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Sustainability and The Home Kitchen

Updated: Aug 24, 2021

In 2013 I had the opportunity to speak at Interior Design's Futuregreen Hospitality Forum, and today my commitment to creating a local and sustainable menu is just as strong as it was then. I regularly source products from family owned regional farms and dairies. And while most people often think sustainability only means buying more expensive products from small farms, it also means decreasing food waste. Here are a few ideas you can use in your own home to save money and improve your personal sustainability effort:

Menu Planning

Not only for professional kitchens, menu planning is essential to minimizing your food waste (and cost!). Here are a few easy steps you can take before your next trip to the grocery store or farmer's market:

  • Inventory your refrigerator! I cannot stress the importance of this vital step enough. How many times have you gotten home only to realize you did have scallions and celery tucked away in the bottom drawer? Make a note of your perishables including what has to be cooked and eaten immediately, what you can incorporate into your meal prep for the following week, and what you actually need to purchase today.

  • Weekly menu and meal prep. Write a grocery list of your proteins, dairy or dairy alternatives, and produce and then commit to meal prepping for the week. Usually, my wife and I will prepare a protein and a whole grain, and then clean and chop some salad greens and vegetables. We choose to pack them separately (see storage below) and assemble them throughout the week. She packs them in a container for lunch the night before, while I tend to throw everything together in bowl for a quick dinner salad after a long day on my feet.

  • Shopping day meal prep. I know for myself it can be very tempting to come home from a shopping trip and use what I just bought to make dinner. A trick I use is take the food I identified in my inventory as having to be cooked immediately, and start prepping it before I head to the store. That way when I get home and am tired and hungry, I can quickly throw dinner on the stove and open up some precious real estate in my fridge.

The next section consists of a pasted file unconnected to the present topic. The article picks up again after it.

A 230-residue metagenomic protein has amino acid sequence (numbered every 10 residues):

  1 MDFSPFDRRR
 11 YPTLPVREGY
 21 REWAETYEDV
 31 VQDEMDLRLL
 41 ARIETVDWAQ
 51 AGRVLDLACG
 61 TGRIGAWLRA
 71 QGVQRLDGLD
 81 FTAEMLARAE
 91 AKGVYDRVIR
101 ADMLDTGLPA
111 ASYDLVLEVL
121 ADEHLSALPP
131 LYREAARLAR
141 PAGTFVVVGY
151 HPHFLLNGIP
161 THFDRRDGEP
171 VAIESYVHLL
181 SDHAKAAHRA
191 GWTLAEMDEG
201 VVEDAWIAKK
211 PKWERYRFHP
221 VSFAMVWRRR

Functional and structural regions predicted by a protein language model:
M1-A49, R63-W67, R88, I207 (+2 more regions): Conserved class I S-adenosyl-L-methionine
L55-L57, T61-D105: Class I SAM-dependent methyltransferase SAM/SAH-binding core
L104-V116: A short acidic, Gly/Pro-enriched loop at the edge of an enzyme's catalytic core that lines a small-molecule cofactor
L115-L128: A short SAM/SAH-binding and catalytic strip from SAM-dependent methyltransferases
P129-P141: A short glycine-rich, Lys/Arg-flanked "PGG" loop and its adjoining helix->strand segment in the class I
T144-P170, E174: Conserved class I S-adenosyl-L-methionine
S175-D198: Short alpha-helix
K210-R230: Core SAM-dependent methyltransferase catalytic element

Proper Storage

Temperature, seal, and cross contamination should all be considered when choosing how to store your food. First off, make sure your refrigerator is at or below 40 degrees, and invest in a stainless steel thermometer (about $3) if you aren't sure. For storage, we choose to keep all prepped ingredients in separate containers mise en place style. This allows for versatility throughout the week, and decreases waste in case one ingredient begins to spoil before the others. We use glass containers with a clasping lid or stand up silicone pouches like these (not a paid product placement, we just really like them!), or we will reuse old to-go containers for a few weeks after a rare night of takeout.

Appropriate Portion Sizes

As a chef, I admit I have a hard time buying and cooking for 2 people. It make take some trial and error, or even a few quarts of soup stored in the freezer for a rainy day, but in the end paying attention to how much you buy vs. how much you eat is well worth it. If you are always throwing away the last of the arugula, buy a smaller container or commit to incorporating it into more of your snacks and meals - I'm thinking in omelettes and on sandwiches off the top of my head. Some items cannot be purchased at the right portion size (cilantro, anyone?). So when you need to buy something that you know you will be left with an excess of, use menu planning above and utilzation of food scraps below to make sure every dollar you spend on food is actually used to feed your family.

Utilization of Leftovers and Food Scraps

Stay tuned for an upcoming post on how to clean out your refrigerator to create easy sauces and stocks that can be frozen and kept on hand for future use!

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